Game of Thrones 'attracts success' to Northern Ireland
A senior executive of HBO has said that Northern Ireland is a "sleeping giant" for film production.
The network makes the fantasy epic Game of Thrones, and Northern Ireland doubles for the fictional land of Westeros in the series.
The executive vice-president of HBO, Jay Roewe, said that other studios had been attracted by their success.
"When you have a success like Game of Thrones, people want to replicate that," he said.
"And because of the profile of it, it brings a profile not only to HBO but to Northern Ireland that maybe didn't exist before."
The fourth season of Game of Thrones is now being filmed and is scheduled to be broadcast next year.'Scouted'
Since the cameras rolled on the first series there has been an increased film and television drama presence in Northern Ireland.
Universal Pictures has been filming a new Dracula film and the director Ridley Scott is aiming to help make six low budget films in Northern Ireland.
The success of Game of Thrones has also helped draw tourists to Northern Ireland, with spin-off tours and exhibitions.
Mr Roewe said that they were aware that there was creative potential in Belfast.
"There are many elements of George Martin's book that, even though it's a fiction book, we felt potentially would be here," he said.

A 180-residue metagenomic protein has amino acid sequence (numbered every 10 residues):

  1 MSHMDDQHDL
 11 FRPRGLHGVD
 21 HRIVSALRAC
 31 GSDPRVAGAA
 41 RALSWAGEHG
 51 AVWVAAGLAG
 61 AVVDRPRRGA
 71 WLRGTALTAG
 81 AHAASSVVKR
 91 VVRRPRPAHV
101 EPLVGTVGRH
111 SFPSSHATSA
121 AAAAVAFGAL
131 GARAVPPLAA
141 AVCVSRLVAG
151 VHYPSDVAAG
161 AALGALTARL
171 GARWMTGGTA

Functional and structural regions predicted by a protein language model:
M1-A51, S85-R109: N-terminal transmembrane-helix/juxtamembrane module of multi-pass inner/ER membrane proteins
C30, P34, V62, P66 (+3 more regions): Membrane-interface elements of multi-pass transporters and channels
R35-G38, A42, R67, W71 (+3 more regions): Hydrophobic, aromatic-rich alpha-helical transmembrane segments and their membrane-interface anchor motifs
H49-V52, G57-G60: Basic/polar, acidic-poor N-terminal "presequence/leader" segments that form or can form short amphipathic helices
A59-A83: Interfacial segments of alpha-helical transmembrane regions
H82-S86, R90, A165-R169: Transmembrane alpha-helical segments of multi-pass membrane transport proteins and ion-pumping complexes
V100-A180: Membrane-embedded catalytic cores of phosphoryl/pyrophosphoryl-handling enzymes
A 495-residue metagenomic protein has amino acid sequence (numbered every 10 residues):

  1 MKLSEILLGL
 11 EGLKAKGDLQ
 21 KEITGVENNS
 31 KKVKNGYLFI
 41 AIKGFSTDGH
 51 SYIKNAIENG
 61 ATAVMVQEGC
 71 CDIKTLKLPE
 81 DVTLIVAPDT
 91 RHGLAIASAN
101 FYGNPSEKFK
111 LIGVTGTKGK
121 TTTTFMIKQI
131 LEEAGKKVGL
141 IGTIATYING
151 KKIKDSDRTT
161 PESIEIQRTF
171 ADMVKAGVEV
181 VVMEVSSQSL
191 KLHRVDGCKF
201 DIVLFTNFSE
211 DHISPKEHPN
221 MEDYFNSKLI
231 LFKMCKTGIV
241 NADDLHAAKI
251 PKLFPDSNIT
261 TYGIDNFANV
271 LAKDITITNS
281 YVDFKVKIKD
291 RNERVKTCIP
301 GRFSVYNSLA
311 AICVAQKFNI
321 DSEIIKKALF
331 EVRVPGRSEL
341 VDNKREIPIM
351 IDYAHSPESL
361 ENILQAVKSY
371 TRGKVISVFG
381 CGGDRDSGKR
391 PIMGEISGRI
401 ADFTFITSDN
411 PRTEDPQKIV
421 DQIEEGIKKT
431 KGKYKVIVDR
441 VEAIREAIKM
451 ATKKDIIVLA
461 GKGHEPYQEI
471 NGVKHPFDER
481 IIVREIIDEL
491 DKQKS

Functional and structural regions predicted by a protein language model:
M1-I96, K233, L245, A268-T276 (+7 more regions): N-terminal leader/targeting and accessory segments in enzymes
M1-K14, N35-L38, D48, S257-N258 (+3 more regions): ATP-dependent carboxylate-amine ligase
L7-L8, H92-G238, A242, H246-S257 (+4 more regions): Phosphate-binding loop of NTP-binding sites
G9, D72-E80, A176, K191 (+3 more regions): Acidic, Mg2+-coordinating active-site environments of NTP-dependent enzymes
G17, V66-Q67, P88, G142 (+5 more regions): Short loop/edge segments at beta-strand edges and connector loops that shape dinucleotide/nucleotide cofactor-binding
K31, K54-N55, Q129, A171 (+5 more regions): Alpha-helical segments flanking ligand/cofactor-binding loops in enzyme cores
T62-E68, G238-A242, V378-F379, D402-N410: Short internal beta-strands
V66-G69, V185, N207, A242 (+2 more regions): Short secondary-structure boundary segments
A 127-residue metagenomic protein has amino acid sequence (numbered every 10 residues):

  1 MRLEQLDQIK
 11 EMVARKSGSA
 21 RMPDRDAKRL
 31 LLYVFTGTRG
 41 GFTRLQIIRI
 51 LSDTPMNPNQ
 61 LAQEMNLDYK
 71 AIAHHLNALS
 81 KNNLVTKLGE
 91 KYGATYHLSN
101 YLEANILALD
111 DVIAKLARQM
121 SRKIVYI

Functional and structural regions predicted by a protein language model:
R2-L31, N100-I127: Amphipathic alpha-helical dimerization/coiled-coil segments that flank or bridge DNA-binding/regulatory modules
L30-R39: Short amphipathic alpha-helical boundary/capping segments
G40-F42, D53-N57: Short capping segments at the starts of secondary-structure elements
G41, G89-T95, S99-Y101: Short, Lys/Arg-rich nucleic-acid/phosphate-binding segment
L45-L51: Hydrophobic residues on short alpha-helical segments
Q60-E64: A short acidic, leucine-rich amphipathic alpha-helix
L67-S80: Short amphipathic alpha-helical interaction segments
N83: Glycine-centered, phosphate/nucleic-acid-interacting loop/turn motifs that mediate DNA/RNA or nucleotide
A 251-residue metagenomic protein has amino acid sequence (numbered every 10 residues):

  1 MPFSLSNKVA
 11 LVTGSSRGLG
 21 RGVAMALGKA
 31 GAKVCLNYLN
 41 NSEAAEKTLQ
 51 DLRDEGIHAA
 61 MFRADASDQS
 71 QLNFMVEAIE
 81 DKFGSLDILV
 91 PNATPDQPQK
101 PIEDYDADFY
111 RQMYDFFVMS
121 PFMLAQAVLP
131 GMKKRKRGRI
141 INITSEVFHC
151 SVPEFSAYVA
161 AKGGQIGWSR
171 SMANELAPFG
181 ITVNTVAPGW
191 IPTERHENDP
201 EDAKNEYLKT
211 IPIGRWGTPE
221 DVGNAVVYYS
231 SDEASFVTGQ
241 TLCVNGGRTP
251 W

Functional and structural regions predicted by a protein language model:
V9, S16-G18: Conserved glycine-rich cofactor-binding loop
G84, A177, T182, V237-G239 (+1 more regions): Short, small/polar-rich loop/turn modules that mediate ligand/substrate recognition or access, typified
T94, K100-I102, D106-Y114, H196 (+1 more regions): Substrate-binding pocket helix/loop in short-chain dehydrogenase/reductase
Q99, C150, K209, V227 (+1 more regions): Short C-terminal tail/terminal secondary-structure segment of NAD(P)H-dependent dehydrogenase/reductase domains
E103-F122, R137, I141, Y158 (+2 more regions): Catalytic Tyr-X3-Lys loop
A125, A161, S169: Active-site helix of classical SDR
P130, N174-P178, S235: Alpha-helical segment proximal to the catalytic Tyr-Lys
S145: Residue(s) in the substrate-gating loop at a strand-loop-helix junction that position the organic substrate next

"When we finally came and scouted and looked around, we felt that there was a lot of creative potential.
"But you need an infrastructure, you need people to make a good production with, but what we found was a little bit of a sleeping giant.
"I think we have been very fortunate to kind of wake that sleeping giant and discover a great creative community here, that has really come to work with us at a world class level."
He said that they had a great experience working in Northern Ireland and wanted people around the world to think of Belfast as a "great place to do business".
The final two books in the Game of Thrones series have yet to be written.
Mr Roewe said that while the programme was commissioned on a yearly basis he hoped there would be "many years to come" of the fantasy epic.